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Posted March 17, 2020 by Katie Kienbaum

Ready to see your name in lights? (Okay, okay, just 12 point font.)

The Institute for Local Self-Reliance is seeking a Broadband Writer and Editor to join the Institute’s Community Broadband Networks Initiative in Minneapolis, Minnesota.

The Community Broadband Networks team works to ensure all Americans have fast, affordable, and reliable Internet access by researching, reporting, and advising on issues such as community-owned broadband, network neutrality, and universal access. The new Broadband Writer and Editor will manage our site, MuniNetworks.org, and work closely with rest of our small but dedicated team.

View the listing on ILSR.org or below.

Responsibilities:

  • Managing MuniNetworks.org (this site!), a clearinghouse of the latest news, comprehensive reports, and statistics about community broadband networks. This includes researching, interviewing people over the phone, and authoring articles as well as managing posts, podcasts, and research material created by the team (65%)
  • Managing our archive of materials about municipal networks, cooperative networks, and other approaches in the broadband area (10%)

    Monitoring an overwhelming number of Google alerts and other streams of information to keep track of local developments around community networks (15%)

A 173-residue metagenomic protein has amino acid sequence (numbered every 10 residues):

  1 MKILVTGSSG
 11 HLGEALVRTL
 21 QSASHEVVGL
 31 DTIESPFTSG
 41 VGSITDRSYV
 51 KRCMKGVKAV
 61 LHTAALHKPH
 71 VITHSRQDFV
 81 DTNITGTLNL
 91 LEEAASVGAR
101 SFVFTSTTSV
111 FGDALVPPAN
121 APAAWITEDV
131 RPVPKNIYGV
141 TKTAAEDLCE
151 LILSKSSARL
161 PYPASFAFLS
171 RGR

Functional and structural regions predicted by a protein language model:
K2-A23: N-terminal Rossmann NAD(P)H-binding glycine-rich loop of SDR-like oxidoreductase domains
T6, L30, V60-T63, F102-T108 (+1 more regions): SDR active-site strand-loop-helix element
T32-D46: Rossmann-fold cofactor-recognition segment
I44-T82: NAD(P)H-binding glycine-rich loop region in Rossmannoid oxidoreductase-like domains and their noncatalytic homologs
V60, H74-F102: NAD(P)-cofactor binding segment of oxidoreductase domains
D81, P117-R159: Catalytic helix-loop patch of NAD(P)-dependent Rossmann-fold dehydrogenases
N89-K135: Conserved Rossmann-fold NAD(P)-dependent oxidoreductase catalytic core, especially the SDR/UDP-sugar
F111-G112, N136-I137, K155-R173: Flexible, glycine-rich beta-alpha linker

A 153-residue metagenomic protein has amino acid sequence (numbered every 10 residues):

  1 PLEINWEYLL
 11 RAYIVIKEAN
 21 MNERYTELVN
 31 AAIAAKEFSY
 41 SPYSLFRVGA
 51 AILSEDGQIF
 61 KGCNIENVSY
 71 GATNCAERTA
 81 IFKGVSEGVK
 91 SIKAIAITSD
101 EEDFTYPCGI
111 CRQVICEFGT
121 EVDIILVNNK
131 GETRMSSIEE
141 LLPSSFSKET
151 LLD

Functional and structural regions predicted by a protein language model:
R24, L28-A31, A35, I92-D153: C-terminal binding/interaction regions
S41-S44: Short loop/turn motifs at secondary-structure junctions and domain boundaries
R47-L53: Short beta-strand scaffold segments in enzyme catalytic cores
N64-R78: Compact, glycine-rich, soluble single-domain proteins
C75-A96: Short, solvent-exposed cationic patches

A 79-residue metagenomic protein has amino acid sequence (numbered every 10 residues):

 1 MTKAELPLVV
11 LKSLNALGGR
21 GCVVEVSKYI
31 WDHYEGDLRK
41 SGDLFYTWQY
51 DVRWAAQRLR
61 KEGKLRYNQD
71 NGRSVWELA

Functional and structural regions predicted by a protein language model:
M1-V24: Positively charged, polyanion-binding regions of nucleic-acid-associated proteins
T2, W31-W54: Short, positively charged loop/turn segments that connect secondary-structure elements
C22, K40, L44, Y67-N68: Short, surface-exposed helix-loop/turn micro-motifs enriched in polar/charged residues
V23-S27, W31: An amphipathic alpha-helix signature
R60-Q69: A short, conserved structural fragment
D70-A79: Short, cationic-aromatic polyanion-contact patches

• Working with the team to develop and review research projects and creative efforts to share our work. (10%)

A Successful Candidate Is:

  • An exceptionally good writer with the ability to convey complex ideas in a clear and compelling way. Able to write quickly when needed.
  • Attentive to accuracy, detail, and nuance.
  • A strong analytical thinker who can identify the pivotal questions and gaps in a piece.
  • Possesses a genuine enjoyment of collaboration with a willingness to give and receive honest feedback. Skilled at helping team members improve the articles they contribute.
  • Passionate about ILSR’s mission of countering corporate monopolies and building community power.
  • Enthusiastic about puns, alliteration, or some other means of playing with words.
  • Interested in helping to produce and potentially edit podcasts.

Preferred Qualifications: